Steve Mallett

Promoting running, health, and community in Dripping Springs

Darkness veils the crisp November morning as road barricades, registration tables, and water stops appear along the Run by the Creek race route. There’s much to do before the starting gun fires at 8 A.M., but Steve Mallett, president of the Dripping Springs Running Club, is on hand to oversee preparations, along with fellow club members and dozens of volunteers. As the time draws near, nearly 500 participants young and old prep to take their place at the starting line for the 5K and 10K races. Hundreds of spectators hunker down to cheer on their loved ones while county constables keep an eye out for wayward vehicles.

Athletes, especially those seeking a qualifying time in the USA Track and Field-certified race, head to the front of the pack, while hobbyists and families with kids and dogs line up at the back. It’s a motley crew of runners, but that’s what makes the event special. “It’s a fun run, it’s a race, it’s a walk—it’s whatever anybody wants it to be,” Steve says. “Some people take it seriously, and others are just out having fun with their family—all of which is fine with us.”

But it isn’t a mere love of running that brings participants together. It’s the promise of a commemorative t-shirt, a kindred competitive spirit, and the knowledge that the entry fees help the community. “We don’t give all the money to one thing,” Steve says. “We see what the community needs are when the race is over and address them.”

In the past, these needs have included funding college scholarships for track and field athletes, supporting Project Graduation, and purchasing the high school cross-country team a pop-up tent customized with their logo to use at cross-country meets. Donations have also funded park improvements in the city of Dripping Springs and Hays County. The benches and improved trails at Dripping Springs Ranch Park are tangible proof of the club’s charity.

While being charitable makes people feel good, winning the race doesn’t hurt, either. The fastest female and male in the 5K and 10K receive a medal and a gift certificate, while first, second, and third place in thirteen age brackets receive custom medals.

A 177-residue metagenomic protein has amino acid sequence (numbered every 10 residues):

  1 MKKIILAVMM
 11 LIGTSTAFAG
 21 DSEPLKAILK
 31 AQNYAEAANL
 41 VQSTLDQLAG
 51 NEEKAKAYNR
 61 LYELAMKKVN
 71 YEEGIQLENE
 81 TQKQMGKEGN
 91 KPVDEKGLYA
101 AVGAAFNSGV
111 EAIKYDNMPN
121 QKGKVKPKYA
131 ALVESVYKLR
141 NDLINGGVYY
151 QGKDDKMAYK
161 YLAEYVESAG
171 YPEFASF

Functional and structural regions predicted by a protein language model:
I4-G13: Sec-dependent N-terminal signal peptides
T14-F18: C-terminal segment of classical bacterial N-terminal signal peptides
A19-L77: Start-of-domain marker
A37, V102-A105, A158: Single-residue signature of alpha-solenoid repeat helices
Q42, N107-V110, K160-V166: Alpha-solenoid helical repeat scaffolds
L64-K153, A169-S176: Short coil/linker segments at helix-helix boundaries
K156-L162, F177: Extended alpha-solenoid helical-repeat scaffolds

To some participants, these simple rewards can have the most significance. “I received an emotional email from a woman who had been running for a while and had never won anything,” Steve recalls. “She won second place in her age group. She was thrilled to win a medal and get to come up and shake everyone’s hand to get it. She thought that was wonderful.”

By 10 A.M., barricades disappear as the last runner crosses the finish line. Now it’s time to think about next year’s race. The club must choose the event date, update the website and registration information, file paperwork with the city of Dripping Springs and Hays County for road closures, hire and coordinate police presence, and place promotional Facebook ads.

“It’s a lot of work,” Steve says, “but it’s so much fun. When you’re out there with your kids, pushing them in a stroller or walking with them down a pretty country road, you’re encouraging a healthy lifestyle. That’s what it’s all about—changing somebody’s life. When someone becomes a runner or lives a healthy lifestyle because of our event, that’s a huge success.”


Run by the Creek is an annual 5K and 10K race hosted by the Dripping Springs Running Club. The club’s mission is to promote running and healthy lifestyles in the community. To learn more or to volunteer with Run by the Creek or the Dripping Springs Running Club, visit runbythecreek.com or www.facebook.com/RunByTheCreek.

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